Wilder vs. Povetkin Next?



Wilder vs. Povetkin Next?

By Michael Woods

Dang it, I said to myself after seeing that Deontay Wilder fight Saturday night at Barclays Center in Brooklyn.

My jury is still out on the kid. After all, this was the third fight in a row now in which he made sub A grade guy look a bit better than arguably they had any right to.

Air smashing egregious misses on Artur Szpilka from an over-hyped Bronze Bomber, time and again, and an absence of that stabbing jab Mark Breland gets him to usually use to good effect–yeah, Wilder wasn't “on” this weekend.


Big ole pregnant but…

Wilder (36-0 with 35 KOs; seen in action on 1-16 in David Spagnolo pic) won; in violent fashion.

Oh yes, the 30 year old whacker closed the show, with wicked precision, with a brainpain-rattling right in times, timed to perfection, and mass dejection on the part of Poland's boxing fans.

Me the jury after seeing that ending, after watching the ringside docs get “that” look on their face, as they indicated the need for EMTs to attend to Szpilka, out of this world, unconscious on the canvas, I had to lean on the direction of deeming Wilder a threat. A threat to Tyson Fury, a threat to Alex Povetkin, a threat to Luis Ortiz…a threat to continue doing what he's done since turning pro in 2008–win.

Just win.

He might look uncoordinated and gangly and lack composure at times. But win he does, and I won't accept any dissent that called that EMT-inducing right a “lucky punch.”

He found a sweet home for that Alabama slamma because he knew the opening was there, he knew how much space and time he had to throw it, because he'd assessed Szpilka for eight plus rounds.

Luck be damned, that shot was thrown with focused professionalism.

I'm not quite sure what win makes me the jury end my deliberation, become purely sold on Wilder as an A grade heavyweight, what I saw Wladimir Klitschko was up until Father Time tapped him on the shoulder, looked at the surprise on his face and answered, “What, you thought I forgot about you?”

A win over a better than fair, for this era, heavyweight in Alex Povetkin, with more consistent winning rounds such as he fought when he won the WBC crown from Bermane Stiverne last year, that would get me the jury I think to have the foreman inform the judge deliberations are complete.

And hearing Wilder talking to Randy Gordon and Gerry Cooney on their Monday night Sirius radio show, I think maybe we see that showdown sooner rather than later. The Russian Povetkin saw the Wilder show-stopper ringside Saturday. To the Sirius boys, Wilder said, “Povetkin is definitely next. I want that to happen sometime in April. Let's do it again at the Barclays Center.”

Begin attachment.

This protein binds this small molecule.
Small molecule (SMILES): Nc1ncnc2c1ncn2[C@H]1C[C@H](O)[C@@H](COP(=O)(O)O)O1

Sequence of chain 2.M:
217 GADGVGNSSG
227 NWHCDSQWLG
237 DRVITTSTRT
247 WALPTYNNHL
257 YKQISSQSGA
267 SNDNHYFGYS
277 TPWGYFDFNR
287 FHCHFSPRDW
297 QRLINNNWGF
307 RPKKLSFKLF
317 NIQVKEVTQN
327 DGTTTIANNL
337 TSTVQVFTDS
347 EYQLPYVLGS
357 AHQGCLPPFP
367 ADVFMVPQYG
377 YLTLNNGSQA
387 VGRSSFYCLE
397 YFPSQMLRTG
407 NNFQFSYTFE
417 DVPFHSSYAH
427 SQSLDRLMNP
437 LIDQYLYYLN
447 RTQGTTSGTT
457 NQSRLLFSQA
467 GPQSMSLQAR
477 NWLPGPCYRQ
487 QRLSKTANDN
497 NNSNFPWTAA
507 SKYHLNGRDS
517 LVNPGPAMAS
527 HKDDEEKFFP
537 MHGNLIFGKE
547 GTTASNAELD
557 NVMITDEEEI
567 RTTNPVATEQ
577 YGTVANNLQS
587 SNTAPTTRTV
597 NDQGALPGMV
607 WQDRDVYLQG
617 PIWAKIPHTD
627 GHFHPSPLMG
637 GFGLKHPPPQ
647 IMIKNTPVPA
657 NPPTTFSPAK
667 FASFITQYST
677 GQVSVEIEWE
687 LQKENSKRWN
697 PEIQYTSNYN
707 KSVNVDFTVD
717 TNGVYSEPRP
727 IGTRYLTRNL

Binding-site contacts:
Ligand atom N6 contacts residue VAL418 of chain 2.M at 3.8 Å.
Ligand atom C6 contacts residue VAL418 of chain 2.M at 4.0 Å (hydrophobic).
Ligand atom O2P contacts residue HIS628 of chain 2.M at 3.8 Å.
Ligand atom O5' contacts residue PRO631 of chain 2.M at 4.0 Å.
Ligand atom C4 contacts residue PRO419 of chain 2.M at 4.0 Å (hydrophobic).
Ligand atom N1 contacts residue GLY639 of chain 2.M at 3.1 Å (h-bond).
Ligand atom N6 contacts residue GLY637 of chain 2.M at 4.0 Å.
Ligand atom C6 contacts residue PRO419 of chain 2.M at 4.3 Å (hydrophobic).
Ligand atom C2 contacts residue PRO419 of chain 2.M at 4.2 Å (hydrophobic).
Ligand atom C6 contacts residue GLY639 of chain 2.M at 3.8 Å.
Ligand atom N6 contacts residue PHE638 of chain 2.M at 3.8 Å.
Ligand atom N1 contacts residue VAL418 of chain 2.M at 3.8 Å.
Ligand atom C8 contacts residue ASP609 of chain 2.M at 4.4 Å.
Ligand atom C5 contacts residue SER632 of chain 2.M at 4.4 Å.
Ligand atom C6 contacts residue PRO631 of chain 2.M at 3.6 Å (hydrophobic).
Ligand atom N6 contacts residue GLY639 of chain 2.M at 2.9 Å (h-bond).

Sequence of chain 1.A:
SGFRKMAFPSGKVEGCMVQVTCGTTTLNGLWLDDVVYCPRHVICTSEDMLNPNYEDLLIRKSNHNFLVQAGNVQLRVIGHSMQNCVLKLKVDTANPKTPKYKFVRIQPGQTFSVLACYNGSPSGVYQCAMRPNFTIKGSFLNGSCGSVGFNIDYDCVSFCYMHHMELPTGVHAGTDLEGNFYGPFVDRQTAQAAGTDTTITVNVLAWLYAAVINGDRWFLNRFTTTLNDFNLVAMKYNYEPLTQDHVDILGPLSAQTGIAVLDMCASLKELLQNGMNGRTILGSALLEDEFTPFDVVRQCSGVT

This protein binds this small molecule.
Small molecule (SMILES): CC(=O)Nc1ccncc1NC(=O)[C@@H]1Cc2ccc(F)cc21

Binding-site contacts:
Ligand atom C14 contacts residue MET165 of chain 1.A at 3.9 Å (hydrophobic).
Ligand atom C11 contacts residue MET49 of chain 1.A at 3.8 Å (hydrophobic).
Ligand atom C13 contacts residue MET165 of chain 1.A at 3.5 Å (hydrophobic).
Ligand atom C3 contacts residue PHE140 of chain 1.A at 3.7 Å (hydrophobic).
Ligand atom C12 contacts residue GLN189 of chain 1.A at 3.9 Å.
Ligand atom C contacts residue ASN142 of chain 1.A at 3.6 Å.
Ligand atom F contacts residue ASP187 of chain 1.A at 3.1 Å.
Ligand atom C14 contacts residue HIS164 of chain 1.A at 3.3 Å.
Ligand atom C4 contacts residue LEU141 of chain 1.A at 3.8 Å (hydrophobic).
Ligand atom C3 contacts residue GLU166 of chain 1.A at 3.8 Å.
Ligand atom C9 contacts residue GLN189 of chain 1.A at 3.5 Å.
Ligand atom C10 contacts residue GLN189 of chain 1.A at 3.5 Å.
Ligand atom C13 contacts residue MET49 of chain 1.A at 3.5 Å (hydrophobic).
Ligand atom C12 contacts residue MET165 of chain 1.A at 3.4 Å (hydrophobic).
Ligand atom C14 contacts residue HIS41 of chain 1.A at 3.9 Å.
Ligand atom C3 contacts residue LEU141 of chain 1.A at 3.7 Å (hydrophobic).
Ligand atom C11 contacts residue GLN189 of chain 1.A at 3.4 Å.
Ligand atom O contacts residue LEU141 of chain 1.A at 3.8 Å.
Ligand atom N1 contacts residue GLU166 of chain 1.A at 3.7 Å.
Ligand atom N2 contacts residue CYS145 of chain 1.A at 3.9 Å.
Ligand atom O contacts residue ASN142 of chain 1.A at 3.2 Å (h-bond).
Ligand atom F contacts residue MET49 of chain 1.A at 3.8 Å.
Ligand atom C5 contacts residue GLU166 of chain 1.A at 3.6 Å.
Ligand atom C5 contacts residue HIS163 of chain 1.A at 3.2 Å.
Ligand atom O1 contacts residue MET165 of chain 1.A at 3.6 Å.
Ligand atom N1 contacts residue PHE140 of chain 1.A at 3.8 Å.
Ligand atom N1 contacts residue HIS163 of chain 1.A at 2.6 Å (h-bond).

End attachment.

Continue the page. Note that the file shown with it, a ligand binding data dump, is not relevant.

I'm in…

Now, I don't know about April, but Lou Dibella, the guy who promoted the second biggest crowd to hit a Barclays boxing event, 12,668 butts in seats, sounded like this pairing is doable.

I asked Dibella if he'd had useful chats with Andriy Ryabinsky, promoter to Povetkin. “Andre Ryabinsky is an accomplished businessman,” Dibella said. “We discussed economic realities and various alternatives. I'm confident that we can get a deal done.”

Off the top of my head, some thoughts. Whereas with oil at a higher price a year or two ago, maybe that fight travels to Russia with an XL pot of gold up for grabs. But this Russian economy doesn't give Povetkin leverage love, I don't think.

WBC boss Mauricio Sulaiman weighed in to NYFIGHTS on that pairing, the American pummeler against a sturdy Russian with a solid grasp of fundamentals. “That is THE fight with momentum, a real attractive fight,” he said.

Wilder is advised by Al Haymon and often rights under the PBC banner. PBC executive Sam Watson said they are running a show tonight, Tuesday, and also Saturday (Garcia vs Guerrero.) He could know more about Wilders' next next week, after these events play out, he told me.

My take: I will take it. This level of talent and curiosity in and about the heavyweight division.

This ain't a Golden Era, but there is five times as much interest in the heavyweight division, domestically, presently as there was during the age of Klitschko. Readers, tell me, what do you think of Wilder right now, and do you see Wilder-Povetkin occurring soon…and if yes, how does that unfold?

Founder/editor Michael Woods got addicted to boxing in 1990, when Buster Douglas shocked the world with his demolition of the then-impregnable Mike Tyson. The Brooklyn-based journalist has covered the sport since for ESPN The Magazine,, Bad Left Hook and RING. His journalism career started with NY Newsday in 1999. Michael Woods is also an accomplished blow by blow and color man, having done work for Top Rank, DiBella Entertainment, EPIX, and for Facebook Fightnight Live, since 2017.